Message classifications are created using the EMS and the New-MessageClassification cmdlet. It is worth noting that the message classification selection seen in Figure 8-28 is just the display name of the classification. You specify the classification's display name with the DisplayName parameter; this defines the label seen from the selection menu by the sender. The SenderDescription parameter defines the description that is shown to the sender in the composed message, as shown in Figure 8-29.
Figure 8-29. Message classification sender description in a composed message
You can configure separately the text displayed to recipients of a classified message with the RecipientDescription parameter; the recipient description for the message composed in Figure 8-29 as seen in Outlook Web App is shown in Figure 8-30. If the recipient description is not configured, the text configured for the sender description is displayed.
Figure 8-30. Message classification as seen by an Outlook Web App recipient
Program Manager, Microsoft Corporation, Redmond, WA
All too often
organizations will attempt to place rigid or complex policies on their
end users in the name of governance, compliance, security, privacy, or
a whole collection of laws and regulations. For example, I've heard of
organizations that prompt their employees to classify every single
e-mail and that process involves understanding the definition of
hundreds of classification tags and picking the right one. I've also
heard of organizations that give their employees complex instructions
on when to IRM-protect documents or when it's appropriate to S/MIME
encrypt versus sign an e-mail. While the intent is to keep the
organization and employees out of trouble, this approach results in
employee frustration and ultimately leads to the "click the default"
and ignore mentality, which is contrary to the original goal and intent
of the policy.
Instead of pushing complex
rules to employees, organizations need to consider ways to reduce
confusion and streamline the process. An easy way to do this out of the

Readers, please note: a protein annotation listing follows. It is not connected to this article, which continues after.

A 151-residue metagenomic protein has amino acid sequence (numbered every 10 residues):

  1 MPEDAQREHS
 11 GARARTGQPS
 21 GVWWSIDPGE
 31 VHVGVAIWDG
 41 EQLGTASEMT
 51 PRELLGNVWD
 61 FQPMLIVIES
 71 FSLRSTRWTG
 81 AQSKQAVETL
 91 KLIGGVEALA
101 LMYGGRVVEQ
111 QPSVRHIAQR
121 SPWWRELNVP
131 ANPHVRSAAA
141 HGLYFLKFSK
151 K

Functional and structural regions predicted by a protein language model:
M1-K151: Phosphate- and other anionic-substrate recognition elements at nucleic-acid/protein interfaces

box in Exchange 2010 is via message classifications and transport rules. Message
classifications are informational policies that can be tagged (either
manually or automatically) to e-mail messages that can display a
user-friendly description in Outlook or OWA. These message
classifications can then trigger transport rules in the background.
Take a look at the following example.
Contoso is a healthcare
provider with patient information that needs to be kept confidential.
Today they instruct their employees to include a disclaimer on all
e-mails that contain patient data and they also require that these
e-mails be encrypted. Half the time, employees forget to do this or
they only include the disclaimer but don't encrypt the mail. To
simplify, Contoso creates a set of message classifications: Patient
Data, Financial Data, and Public. When an employee marks and sends a
message as Patient Data, a transport rule is triggered that
automatically adds the proper disclaimer to the message and protects
the message using AD RMS such that the content cannot be viewable
outside of Contoso. For Financial Data e-mail, a transport rule applies
a different disclaimer and forces the message to be moderated before
the message can leave Contoso. This ensures that no financial data is
sent outside the company without approval.
As this example shows, you
have access to simple and straightforward ways to use message
classifications to abstract complex policies and actions from employees
while encouraging them to properly handle and classify sensitive